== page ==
Scroll Saw This Commemorative Portrait
Ronald Reagan wore many hats before he was elected the 40th president of the United States in 1980. He was a sports announcer, motion picture and TV actor and governor of California before his election to the presidency at age 69. Your friends and customers who admired the late president will appreciate this portrait of him wearing a cowboy hat.
You can make the 11" x 14" portrait shown here or a smaller.
9" x 10" version. If you prefer, you can use 1/8"-thick plywood instead of 1/4"-thick plywood.
Whenever you are cutting a pattern that you know will be popular, cut at least two at the same time, especially if you are cutting plywood. This stack cutting technique not only helps to support the fragile pieces but also gives you a second project without seriously slowing down the rate of speed at which you feed the wood into the blade. Cutting two of these portraits at the same time reduces your cutting time by 50 percent.
Step 1: Preparing and adhering the pattern. Photocopy the pattern. Using temporary bond spray adhesive, transfer the pattern to the wood. Remember to spray the pattern, not the wood, with the temporary bond spray adhesive. If your pattern lifts up or tears as you are cutting, try covering the entire wood cutting surface with painter’s tape. This tape is typically blue and leaves little to no residue when removed. Spray the back of the pattern and the surface of the painter’s tape with a heavy coat of temporary bond spray adhesive. Then, place the pattern on the top of the painter’s tape right away for a good bond.
If you decide to stack cut, place a few wood blanks under the top piece and tape the surface of the cutting area with 2" clear packaging tape. I wrap about 2" around the back side. The tape sticks well, will hold a stack together and is easy to remove. The tape also helps in lubricating the blade so the wood won’t be as likely to burn.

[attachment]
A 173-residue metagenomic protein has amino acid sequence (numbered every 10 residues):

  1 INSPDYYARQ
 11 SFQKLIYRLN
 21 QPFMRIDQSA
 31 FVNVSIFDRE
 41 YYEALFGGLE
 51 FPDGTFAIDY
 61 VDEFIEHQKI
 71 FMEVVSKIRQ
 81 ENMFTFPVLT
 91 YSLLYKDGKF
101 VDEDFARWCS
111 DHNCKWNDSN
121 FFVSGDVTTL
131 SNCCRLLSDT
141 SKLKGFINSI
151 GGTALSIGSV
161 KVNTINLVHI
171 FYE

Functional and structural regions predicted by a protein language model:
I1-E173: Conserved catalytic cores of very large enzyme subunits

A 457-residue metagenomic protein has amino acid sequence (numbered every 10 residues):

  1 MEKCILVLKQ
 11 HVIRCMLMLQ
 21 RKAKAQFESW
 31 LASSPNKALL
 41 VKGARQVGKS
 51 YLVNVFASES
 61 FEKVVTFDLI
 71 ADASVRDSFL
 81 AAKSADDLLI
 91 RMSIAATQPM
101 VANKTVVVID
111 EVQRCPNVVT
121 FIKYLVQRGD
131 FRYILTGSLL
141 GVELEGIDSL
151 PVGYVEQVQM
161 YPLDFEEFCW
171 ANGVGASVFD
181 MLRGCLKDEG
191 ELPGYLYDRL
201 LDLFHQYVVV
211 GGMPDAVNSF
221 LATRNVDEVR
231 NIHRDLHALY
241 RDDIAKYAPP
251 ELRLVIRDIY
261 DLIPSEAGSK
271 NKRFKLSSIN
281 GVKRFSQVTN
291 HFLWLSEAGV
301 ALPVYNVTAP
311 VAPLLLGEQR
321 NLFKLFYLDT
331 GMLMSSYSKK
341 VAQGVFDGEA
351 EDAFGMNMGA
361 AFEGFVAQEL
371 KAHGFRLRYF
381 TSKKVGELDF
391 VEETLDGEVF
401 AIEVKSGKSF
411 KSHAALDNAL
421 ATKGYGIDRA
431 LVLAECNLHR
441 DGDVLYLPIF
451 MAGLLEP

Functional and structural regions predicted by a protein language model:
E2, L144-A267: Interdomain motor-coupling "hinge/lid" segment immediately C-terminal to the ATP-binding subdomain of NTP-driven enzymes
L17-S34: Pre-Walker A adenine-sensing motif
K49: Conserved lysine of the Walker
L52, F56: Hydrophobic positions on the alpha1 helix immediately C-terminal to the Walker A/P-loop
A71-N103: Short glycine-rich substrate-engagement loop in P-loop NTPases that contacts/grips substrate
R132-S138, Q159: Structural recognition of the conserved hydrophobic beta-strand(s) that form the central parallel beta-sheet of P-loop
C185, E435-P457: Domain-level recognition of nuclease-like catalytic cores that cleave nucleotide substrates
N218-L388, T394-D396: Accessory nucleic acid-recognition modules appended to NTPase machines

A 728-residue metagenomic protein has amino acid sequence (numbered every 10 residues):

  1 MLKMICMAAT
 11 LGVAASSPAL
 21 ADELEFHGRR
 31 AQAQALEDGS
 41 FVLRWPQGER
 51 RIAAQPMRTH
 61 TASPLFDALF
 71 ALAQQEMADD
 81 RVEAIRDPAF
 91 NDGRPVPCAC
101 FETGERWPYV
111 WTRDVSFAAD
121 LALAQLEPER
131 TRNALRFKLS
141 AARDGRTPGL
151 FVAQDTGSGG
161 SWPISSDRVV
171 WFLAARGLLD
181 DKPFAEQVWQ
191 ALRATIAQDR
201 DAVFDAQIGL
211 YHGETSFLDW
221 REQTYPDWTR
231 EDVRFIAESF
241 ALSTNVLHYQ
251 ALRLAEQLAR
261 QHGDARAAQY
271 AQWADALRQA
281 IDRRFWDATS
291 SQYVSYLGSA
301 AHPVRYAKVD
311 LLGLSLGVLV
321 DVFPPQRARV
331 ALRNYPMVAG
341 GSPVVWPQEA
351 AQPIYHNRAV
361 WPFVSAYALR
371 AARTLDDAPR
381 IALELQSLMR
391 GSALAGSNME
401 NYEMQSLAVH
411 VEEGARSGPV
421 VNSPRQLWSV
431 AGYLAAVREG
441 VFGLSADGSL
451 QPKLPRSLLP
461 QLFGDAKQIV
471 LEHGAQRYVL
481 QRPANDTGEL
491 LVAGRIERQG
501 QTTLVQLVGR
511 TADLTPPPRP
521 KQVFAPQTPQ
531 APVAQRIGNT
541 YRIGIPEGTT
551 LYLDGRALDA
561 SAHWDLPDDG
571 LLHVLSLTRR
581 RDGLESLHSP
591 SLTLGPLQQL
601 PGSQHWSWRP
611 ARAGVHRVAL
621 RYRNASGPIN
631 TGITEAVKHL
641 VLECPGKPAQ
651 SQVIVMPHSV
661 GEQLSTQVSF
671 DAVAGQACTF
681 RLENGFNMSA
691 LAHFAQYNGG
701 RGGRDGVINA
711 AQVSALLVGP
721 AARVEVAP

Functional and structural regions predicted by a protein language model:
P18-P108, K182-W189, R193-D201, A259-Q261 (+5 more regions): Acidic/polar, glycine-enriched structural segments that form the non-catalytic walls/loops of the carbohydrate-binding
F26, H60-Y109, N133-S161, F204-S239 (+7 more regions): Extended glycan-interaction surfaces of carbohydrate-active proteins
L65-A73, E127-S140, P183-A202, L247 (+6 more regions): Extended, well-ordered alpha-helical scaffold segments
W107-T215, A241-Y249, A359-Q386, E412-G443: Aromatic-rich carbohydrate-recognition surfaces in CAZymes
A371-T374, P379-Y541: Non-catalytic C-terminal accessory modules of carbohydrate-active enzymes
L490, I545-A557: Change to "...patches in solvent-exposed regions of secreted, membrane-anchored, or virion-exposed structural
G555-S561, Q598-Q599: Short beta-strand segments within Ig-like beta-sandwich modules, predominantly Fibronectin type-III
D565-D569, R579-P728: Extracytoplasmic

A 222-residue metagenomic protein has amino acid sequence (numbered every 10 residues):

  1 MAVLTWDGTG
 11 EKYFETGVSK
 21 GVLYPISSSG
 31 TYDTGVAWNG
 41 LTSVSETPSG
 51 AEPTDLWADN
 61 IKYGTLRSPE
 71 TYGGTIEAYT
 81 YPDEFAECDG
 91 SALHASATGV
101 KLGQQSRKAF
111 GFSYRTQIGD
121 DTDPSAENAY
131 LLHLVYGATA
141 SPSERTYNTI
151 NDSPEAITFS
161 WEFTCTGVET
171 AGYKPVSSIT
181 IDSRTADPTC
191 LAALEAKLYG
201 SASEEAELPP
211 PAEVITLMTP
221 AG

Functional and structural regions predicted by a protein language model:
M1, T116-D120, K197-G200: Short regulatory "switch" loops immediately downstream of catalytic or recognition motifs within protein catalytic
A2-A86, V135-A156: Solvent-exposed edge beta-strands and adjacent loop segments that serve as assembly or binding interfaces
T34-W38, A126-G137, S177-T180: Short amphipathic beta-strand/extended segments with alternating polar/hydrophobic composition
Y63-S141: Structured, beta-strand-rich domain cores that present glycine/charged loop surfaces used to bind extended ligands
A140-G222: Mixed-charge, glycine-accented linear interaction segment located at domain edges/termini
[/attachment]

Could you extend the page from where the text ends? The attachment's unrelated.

Step 2: Making blade entry holes. Next drill your blade entry holes in each cutout section of the pattern. Choose as large a bit as you can for easy blade feeding.
Step 3: Cutting the pattern. Cut out each area, starting from the center of the pattern and working out to the four edges. As you move from the center to the edge, cut the area closest to the one you just cut.
Step 4: Removing the burrs. Once the cutting is done, remove the tape. On the backside of the portrait, remove any burrs caused by the blade. I use a rotary tool with a small drum sander attachment held at about a 30-degree angle to the wood and lightly go over each cutout area. Wear safety goggles and a dust mask if you try this.
Step 5: Sanding the project. Using a palm sander, lightly sand the front surface of the wood with a few grades of sandpaper. The weight of the palm sander is distributed, so it does not tend to break the fragile pieces of the portrait. Be sure you don’t push down with too much pressure. The weight of the sander itself is usually enough pressure. I start with 100-grit sandpaper, move to 150 grit and finish with 220.
Step 6: Applying a protective finish. Spray a clear coat on the surface of the wood to protect it from the sun or leave it as it is.
Step 7: Framing the portrait. Hot-glue the background felt or material to the wood on the back side and insert the portrait into a frame behind glass. A black background material will create greater dimension in your finished portrait, especially if you buy your frame and no matte is used. If you use 1/4" stock and the wood bulges out a bit from the frame, you can install a wire hanger and two cushioning tabs (self-adhesive) on the bottom two corners of the back of the frame opposite the wire hanger. This will lift the frame away from the wall enough to make room for the bulge on the back of the frame. Be sure to sign your work.